Hochul pledges to beef up consumer protections

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(The Center Square) — New York Gov. Kathy Hochul is pledging to beef up consumer protections this year as part of a broader effort to make the state more affordable.

In a highlight of her upcoming State of the State address, Hochul said she plans to push for proposals to expand consumer protections, increase paid medical and disability leave, set a cap on insulin costs and other steps to protect the state’s most vulnerable residents.

“If the last two years have been about putting more money in New Yorkers’ pockets, this year is about keeping it there and that starts with safeguarding people’s hard-earned cash,” she said in a statement.

One proposal calls for increasing the maximum benefit for paid medical and disability leave over the next five years while tying it to the Statewide Average Weekly Wage. She said the move is aimed at helping women and people with disabilities, who often need leave from work to manage disability-related health needs.

“The maximum benefit for paid medical and disability leave has been capped at $170 a week for 35 years; that defies comprehension,” Hochul said in remarks on Tuesday.

Hochul said she also plans to file legislation to require so-called ‘Buy Now Pay Later’ companies — which provide loans to consumers to make purchases in installments — to get a license to operate in New York and set late fee limits, rules on disputes, credit reporting standards and improved consumer data privacy.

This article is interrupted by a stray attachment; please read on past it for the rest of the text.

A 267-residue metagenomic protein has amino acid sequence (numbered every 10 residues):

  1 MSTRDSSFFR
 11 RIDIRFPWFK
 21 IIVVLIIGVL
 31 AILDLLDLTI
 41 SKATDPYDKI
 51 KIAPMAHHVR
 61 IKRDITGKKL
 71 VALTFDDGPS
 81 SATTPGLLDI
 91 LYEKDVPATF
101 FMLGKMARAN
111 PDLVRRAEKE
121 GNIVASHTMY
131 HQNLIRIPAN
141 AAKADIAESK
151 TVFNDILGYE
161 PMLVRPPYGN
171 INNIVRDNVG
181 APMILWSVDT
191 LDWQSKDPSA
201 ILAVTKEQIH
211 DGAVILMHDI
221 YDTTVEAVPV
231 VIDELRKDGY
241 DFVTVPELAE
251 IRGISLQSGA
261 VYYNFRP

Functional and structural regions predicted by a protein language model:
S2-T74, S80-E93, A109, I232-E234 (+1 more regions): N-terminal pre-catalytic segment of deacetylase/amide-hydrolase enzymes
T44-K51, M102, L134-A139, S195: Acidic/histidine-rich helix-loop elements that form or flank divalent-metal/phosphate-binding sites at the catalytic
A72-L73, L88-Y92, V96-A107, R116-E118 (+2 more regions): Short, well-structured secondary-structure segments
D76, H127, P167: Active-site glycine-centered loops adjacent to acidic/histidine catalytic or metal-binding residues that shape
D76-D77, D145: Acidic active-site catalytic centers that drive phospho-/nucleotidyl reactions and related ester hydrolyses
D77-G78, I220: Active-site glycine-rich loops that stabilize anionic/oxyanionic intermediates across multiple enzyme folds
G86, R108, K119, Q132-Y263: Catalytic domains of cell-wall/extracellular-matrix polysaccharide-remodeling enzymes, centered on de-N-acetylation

Another proposal would limit hospitals’ ability to sue patients with incomes less than 400% of the federal poverty level, or $120,000 annually for a family of four, to shield low-income New Yorkers from medical debt lawsuits.

She is also pledging to push through a law to eliminate co-pays for insulin, which she estimates will save medical patients about $14 million in 2025.

Hochul also wants to give the state attorney general’s office expanded authority to enforce consumer protections and punish predatory debt collectors and operators.

Attorney General Letitia James praised the governor’s push to expand her office’s authority to crack down on consumer fraud, saying it will help protect vulnerable New Yorkers from unscrupulous companies. She noted that New York is one of eight U.S. states that lack protections against unfair or abusive business practices.

“While we have stopped the most egregious actors, this new bill will expand and strengthen our ability to stop unfair and abusive business practices that hurt too many people,” James said.

Hochul’s proposals also drew praise from AARP New York State Director Beth Finkel, who said elderly New Yorkers will benefit from the changes if lawmakers approve them.

“We’re encouraged by the governor’s plan to expand consumer protections and protections from medical debt for low-income New Yorkers,” she said in a statement. “We look forward to working with the Governor as she launches her latest effort to provide all New Yorkers with more consumer protections against deceptive and abusive practices.”

Hochul is scheduled to deliver her State of the State address on Jan. 9 in the Assembly chamber in Albany, when she will provide more details of her proposals.

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